Home ranges are around 16 ha and overlap amongst individuals. Typically there is a shelter site in a densely vegetated gully and the Swamp Wallabies emerge to feed on more open patches of vegetation and on the margins of pasture.


Reproductive behaviour

The reproductive biology of the Swamp Wallaby is atypical of the patterns found in the Brush Wallabies. The Swamp Wallaby has a pre-partum not post-partum oestrus as the gestation period (36 d) is longer than the oestrous period (31 d). It does have a period of lactationally controlled embryonic diapause consistent for the Brush Wallabies. Breeding is not seasonal and births occur in all months of the year.


The Swamp Wallaby is usually seen alone or with a young-at-foot. Even so home ranges overlap and males may check females and mate with receptive ones when they emerge to common foraging areas rather than seeking them out in daytime shelter. This potentially leads to male-male competition which is likely resolved by short kicking attacks on each other with the larger individual emerging as the winner.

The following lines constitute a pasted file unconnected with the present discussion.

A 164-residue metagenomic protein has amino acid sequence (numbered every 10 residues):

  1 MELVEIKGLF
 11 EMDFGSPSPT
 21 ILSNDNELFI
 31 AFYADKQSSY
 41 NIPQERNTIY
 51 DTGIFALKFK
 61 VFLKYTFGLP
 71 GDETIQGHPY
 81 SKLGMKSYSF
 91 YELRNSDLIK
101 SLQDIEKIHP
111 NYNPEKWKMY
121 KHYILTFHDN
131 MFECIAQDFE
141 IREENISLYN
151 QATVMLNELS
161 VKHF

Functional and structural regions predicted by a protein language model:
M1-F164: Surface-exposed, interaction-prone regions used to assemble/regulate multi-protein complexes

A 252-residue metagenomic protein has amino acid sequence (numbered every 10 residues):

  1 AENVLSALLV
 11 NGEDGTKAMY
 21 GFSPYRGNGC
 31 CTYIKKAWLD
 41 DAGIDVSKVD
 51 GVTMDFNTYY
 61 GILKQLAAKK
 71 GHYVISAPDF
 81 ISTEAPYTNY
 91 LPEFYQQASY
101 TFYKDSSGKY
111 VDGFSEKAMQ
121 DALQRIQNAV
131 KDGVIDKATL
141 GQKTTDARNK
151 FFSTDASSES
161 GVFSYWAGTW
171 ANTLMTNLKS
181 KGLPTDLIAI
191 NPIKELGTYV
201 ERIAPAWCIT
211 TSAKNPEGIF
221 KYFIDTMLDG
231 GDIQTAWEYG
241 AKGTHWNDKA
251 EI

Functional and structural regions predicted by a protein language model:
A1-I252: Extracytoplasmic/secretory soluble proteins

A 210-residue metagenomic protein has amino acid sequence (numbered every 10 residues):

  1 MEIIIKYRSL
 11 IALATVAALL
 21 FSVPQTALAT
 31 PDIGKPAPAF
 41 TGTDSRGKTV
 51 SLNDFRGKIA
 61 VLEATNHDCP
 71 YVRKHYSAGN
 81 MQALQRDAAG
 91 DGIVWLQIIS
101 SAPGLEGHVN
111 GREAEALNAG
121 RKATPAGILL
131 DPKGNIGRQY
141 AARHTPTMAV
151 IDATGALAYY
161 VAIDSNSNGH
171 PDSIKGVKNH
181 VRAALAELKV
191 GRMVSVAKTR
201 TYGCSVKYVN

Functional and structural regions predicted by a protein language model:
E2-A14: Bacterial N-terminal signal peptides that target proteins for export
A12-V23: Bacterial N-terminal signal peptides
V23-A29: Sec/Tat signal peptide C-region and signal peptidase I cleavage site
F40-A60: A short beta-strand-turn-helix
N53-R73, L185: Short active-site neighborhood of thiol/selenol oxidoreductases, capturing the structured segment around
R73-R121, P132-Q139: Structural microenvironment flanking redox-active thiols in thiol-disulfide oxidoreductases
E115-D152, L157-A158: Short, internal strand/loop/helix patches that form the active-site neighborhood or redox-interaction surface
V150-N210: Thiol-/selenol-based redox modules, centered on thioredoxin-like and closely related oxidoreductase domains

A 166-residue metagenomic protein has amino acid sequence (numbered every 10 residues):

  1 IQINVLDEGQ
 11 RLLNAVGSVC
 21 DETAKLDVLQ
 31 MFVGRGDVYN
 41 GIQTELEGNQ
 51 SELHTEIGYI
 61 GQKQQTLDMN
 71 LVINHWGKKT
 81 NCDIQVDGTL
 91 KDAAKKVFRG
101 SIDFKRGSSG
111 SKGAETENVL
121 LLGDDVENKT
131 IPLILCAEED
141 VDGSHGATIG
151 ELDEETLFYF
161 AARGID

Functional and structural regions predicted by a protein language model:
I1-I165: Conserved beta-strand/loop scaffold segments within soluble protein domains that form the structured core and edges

Social organisation

The Swamp Wallaby is a solitary species but loose aggregations may occur on favoured foraging areas. These are likely to be the places where the sexes interact. Home ranges overlap but have an individual rather than shared core centred on dense shelter often associated with moist vegetation.


Further readings

Ben-Ami D, Ramp D (2006) The effect of road-based fatalities on the viability of a peri-urban swamp wallaby population. Journal of Wildlife Management 70, 1615-1624.

Claridge AW, Trappe JM, Claridge DL (2001) Mycophagy by the swamp wallaby (Wallabia bicolor). Wildlife Research 28, 643-645.

Di Stefano J, Anson JA, York A, Greenfield A, Coulson G, Berman A, Bladen M (2007) Interactions between timber harvesting and swamp wallabies (Wallabia bicolor): Space use, density and browsing impact. Forest Ecology And Management 253, 128-137.

Hollis CJ, Robertshaw JD, Harden RH (1986) Ecology of the swamp wallaby(Wallabia bicolor) in north-eastern New South Wales. I. Diet. Australian Wildlife Research 13, 355-365.

Osawa R (1990) Feeding strategies of the swamp wallaby, Wallabia bicolor, on North Stradbroke Island, Queensland. I. Composition of diets. Australian Wildlife Research 17, 615-621.

Paplinska JZ, Moyle RL, Temple SPD, Renfree MB (2006) Reproduction in female swamp wallabies, Wallabia bicolor. Reproduction Fertility And Development 18, 735-743.